Kent Anderson's GREEN SUN receives rave reviews! Make sure you do not miss this work!
Hanson, Anderson’s endlessly conflicted cop hero, leaves Portland (Night Dogs, 1996) for Oakland. It’s a marriage made in hell.
It’s no surprise that most of his fellow officers take against Hanson, who doesn’t so much color outside the lines as operate on a frequency where the lines don’t appear. Lt. Garber tries to get him to drop out of the police academy because he’s too old, too set in his ways, and too noncompliant. The more practically minded Sgt. Jackson uses him as a crash-test dummy in training exercises. Officers Barnes and Durham use him to set up a suspect they’re after in full knowledge that they’re setting him up, too. Hanson, who thinks of himself as a social worker with a gun, never fights back, but he often zones out in the manner of a Kurt Vonnegut hero. As the months go by, he befriends Weegee, a street-smart kid; he quietly lusts after Racine, who’s called the cops on her abusive live-in; he keeps crossing swords with drug lord Felix Maxwell, though, in the manner of Kabuki warriors, neither of them ever seems to land a blow; he sees a vision of a black rabbit at the Mormon Temple; he responds to any number of complaints by defusing the situation and reporting that there’s nothing to report. Nearly half of Hanson’s violent, poetically rendered rookie year in Oakland has passed before some, though by no means all, of these plotlines begin to converge, and when they do, it’s like watching a finely crafted short story emerge from a novel-length chrysalis.
Read Anderson for great scenes and an appealingly contrary hero, and the absence of the traditional kinds of genre coherence, not to mention suspense, won’t bother you a bit.
Issue: January 1, 2018
Green Sun. Anderson, Kent (Author)
Feb 2018. 352 p. Little, Brown/Mulholland, hardcover, $27. (9780316466806). e-book, $13.99. (9780316466820).
Anderson doesn’t publish much, but when he does, it’s something to remember. This is his third novel about Officer Hanson, whose life pretty much parallels the author’s own: a tour in Vietnam (Sympathy for the Devil, 1987), followed by work as a patrol cop with the Portland, Oregon, police department (Night Dogs, 1996), a stint as an English professor, and then a return to policing, this time with the Oakland PD in the crack-ridden 1980s. Anderson picks up the story in Oakland, where Hanson is riding solo through the city’s meanest streets, earning grudging respect from the largely African American residents for his refusal to behave like every other cop and alienating his fellow officers for the same reason. The novel’s episodic structure follows Hanson on his beat, and in the accretion of incidents, Anderson shows just how hard it is to be a good cop, to put mediation before violence, to solve disputes rather than setting a flame to them. From night to night, four figures keep popping up, like themes in a fugue: a bike-riding teen called Weegee; his aunt, Libya, to whom Hanson is attracted; a drug kingpin who befriends Hanson and tries to hire him; and a black rabbit that may be real and may not. All four come together in a wrenching finale that functions almost cathartically for both Hanson and the reader, a release from the emotional tension that has been building throughout the story. It is perhaps the perfect time for an honest, realistic, unflinching portrayal of a good cop, and Anderson delivers just that.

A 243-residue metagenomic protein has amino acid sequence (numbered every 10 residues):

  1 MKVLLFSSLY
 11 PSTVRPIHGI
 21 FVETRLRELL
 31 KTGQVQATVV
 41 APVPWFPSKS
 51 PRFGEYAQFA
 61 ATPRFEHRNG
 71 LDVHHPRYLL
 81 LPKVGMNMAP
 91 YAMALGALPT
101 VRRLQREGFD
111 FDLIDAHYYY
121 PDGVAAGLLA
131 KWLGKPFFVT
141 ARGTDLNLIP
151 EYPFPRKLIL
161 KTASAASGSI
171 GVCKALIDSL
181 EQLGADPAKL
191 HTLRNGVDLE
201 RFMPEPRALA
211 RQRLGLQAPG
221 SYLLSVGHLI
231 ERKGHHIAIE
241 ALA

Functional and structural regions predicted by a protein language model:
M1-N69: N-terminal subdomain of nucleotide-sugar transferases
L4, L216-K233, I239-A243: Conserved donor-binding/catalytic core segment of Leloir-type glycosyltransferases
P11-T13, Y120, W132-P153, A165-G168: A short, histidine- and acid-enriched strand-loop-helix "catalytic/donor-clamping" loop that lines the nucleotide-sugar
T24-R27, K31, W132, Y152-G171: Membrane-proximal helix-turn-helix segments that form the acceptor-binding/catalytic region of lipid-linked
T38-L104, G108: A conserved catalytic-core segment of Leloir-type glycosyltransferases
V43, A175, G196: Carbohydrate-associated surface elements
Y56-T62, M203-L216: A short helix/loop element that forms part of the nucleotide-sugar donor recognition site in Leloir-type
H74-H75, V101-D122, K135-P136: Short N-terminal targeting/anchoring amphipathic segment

— Bill Ott
Praise for other works by Anderson:
"Kent Anderson has crafted a literary miracle here. We're transported to 'Nam and circa-'80 Oakland, reimagined as Hell, seen through the eyes of a crusading cop unique in the annals of police literature. This jazzy—and jazz influenced—novel is like the best of early Joseph Wambaugh. In Oaklandese: If I'm lyin', I'm flyin'!" —James Ellroy, New York Times bestselling author of Perfidia
Praise for NIGHT DOGS
A New York Times Notable Book
"A brave novel. . . . Night Dogs [is] extraordinary. . . . This, despite its thriller trappings, is a story about a man's soul hanging in the balance." —Michael Harris, Los Angeles Times Book Review
Praise for SYMPATHY FOR THE DEVIL
"A wonderful achievement, written fluently and perceptively, and with the kind of unsparing intelligence that is rooted in careful observation-the best kind, for a novelist. Kent Anderson, a Special Forces veteran, is not going to tell us any lies about the matters most important to him. He knows what has happened to him, and he can put it into fiction that wounds and stings." —Peter Straub, The Washington Post